By Lauren Piskothy | firstname.lastname@example.org
My stomach was turned inside out. As I sat in the cozy theater at the St. Augustine Film Festival, watching myself on the screen, performing in a comedy sketch show I spent months on end stressing about and perfecting, the room filling with laughter by strangers and my loved ones alike, and yet I could not help but wonder: maybe this is all just a fluke.
This is just one of many times instead of appreciating an achievement, I’ve questioned whether or not it was earned, or if my success was some sort of happy accident. It wasn’t until recently I realized that I am not alone in feeling like a fraud.
According to the International Journal of Behavioral Science, 70% of young people feel like impostors, otherwise known as “Impostor Syndrome”.
The truth is, we all feel like frauds because we have somehow grown to measure our self-worth through productivity and tangible ideas of success, but there is much more to us than what can fit on a resume.
Yet we have convinced ourselves that we should spend all of our free time focusing on things we could do to get ahead, whether it’s in school, an internship, or a new job, and it is still not enough to convince us we are worthy of our accomplishments.
We have grown accustomed to a society where mental health has taken a back door. It is interesting to me that 70% of young people all feel the same way, and yet we collectively sit in our own self-doubt, completely unaware that the person next to us is doing the exact same thing.
The American Psychological Association notes in a cover story addressing Impostor Syndrome that most people do not share these feelings with others because they’re ashamed.
I know I was too and still am on a bad day.
The past few months of school, I have been writing, directing, filming, and editing a sketch comedy show with just my friend, Reilly Shanahan to help, have been applying to graduate programs, been in a wonderful long-distance relationship, and have had to take classes as well.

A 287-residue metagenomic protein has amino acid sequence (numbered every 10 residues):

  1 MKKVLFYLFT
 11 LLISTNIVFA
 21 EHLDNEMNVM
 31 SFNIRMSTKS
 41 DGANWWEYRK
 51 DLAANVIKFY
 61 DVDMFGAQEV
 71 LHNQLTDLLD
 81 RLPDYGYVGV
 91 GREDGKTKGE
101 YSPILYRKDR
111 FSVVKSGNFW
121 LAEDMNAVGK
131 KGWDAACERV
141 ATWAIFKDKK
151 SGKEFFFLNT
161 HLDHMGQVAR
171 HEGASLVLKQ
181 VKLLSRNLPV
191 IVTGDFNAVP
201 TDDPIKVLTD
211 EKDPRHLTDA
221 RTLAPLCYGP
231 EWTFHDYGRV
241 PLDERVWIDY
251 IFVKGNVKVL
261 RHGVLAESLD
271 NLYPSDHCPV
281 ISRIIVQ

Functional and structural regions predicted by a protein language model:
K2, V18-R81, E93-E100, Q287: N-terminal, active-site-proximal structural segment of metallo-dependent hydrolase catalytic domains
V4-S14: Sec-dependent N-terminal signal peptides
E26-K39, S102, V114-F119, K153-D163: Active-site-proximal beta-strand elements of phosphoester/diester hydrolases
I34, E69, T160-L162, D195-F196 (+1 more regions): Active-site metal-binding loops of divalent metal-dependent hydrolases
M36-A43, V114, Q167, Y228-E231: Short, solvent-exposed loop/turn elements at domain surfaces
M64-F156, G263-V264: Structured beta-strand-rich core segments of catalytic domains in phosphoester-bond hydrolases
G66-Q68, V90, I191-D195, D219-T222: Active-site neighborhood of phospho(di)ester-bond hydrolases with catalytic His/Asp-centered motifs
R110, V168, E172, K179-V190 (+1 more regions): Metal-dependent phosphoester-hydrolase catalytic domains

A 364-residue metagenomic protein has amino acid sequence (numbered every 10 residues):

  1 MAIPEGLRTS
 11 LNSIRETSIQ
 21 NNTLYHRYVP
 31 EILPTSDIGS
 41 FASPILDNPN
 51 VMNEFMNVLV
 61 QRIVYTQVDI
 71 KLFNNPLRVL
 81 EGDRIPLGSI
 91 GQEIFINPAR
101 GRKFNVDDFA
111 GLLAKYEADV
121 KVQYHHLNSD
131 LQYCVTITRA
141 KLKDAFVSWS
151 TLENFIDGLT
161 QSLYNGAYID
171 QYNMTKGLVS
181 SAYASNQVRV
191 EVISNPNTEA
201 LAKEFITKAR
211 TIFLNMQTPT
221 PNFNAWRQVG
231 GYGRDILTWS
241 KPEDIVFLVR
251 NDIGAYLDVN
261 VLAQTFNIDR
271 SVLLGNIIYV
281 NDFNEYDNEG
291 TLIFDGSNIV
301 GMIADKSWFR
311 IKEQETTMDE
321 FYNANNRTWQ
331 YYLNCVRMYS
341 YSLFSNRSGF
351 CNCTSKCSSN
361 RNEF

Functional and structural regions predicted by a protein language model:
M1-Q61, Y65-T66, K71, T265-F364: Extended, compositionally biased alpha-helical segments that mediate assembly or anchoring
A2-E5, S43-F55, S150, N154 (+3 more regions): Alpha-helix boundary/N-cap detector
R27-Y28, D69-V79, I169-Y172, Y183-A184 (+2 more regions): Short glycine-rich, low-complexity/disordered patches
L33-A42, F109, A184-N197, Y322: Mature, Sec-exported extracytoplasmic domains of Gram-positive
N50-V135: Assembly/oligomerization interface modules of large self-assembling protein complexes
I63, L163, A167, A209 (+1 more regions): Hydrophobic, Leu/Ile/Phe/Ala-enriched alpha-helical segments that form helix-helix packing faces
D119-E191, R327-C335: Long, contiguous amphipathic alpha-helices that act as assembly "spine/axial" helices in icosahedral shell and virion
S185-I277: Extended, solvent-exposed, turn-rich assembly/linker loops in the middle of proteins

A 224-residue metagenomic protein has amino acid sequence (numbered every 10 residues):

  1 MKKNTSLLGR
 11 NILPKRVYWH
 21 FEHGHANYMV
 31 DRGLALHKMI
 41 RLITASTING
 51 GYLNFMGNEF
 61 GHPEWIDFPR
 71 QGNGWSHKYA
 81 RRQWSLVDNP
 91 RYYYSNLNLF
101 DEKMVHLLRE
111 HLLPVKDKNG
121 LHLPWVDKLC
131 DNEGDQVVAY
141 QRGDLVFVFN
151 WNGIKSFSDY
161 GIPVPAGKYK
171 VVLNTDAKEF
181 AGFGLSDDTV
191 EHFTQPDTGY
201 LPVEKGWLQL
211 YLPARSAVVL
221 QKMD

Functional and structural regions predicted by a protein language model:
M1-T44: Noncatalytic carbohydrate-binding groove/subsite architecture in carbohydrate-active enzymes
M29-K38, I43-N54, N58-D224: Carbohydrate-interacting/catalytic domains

If I’m honest with myself, despite all of the great things happening in my life, I had extremely low points and all of my worst moments were fueled by one thing: not feeling like enough. The more I reflect the more I realize that at moments I felt like an impostor in every aspect of my life:
Am I funny enough? Am I good enough girlfriend? Am I capable enough to get into grad school? Am I smart enough?
These thoughts and many more like them would repeat over and over, when they weren’t at the forefront of my mind, they lingered in the background. And yet I thought the remedy was to be productive, to spend all of my free time entertaining my self-doubt, re-writing, planning, organizing, never giving myself a break.
It wasn’t until the semester ended and I had run out of ways to be productive that I realized how exhausted I was. Had I not felt the need to fill in the gaps in my day with productivity, I could have taken the time to be with myself.
I am well aware that I do not have any real problems, if anything I have only created my own problems. Many other people have it worse than me, but no matter our circumstances, we all deserve to talk openly about what is going on in our heads.
The only way to not feel like an impostor is to recognize that we all feel lost sometimes, but if we don’t take the time to be with ourselves and share with others, we’ll remain our own worst enemies.
It’s not something that we can change overnight. But if we take every thing one day at a time, we can start a conversation and stop becoming our own worst enemies.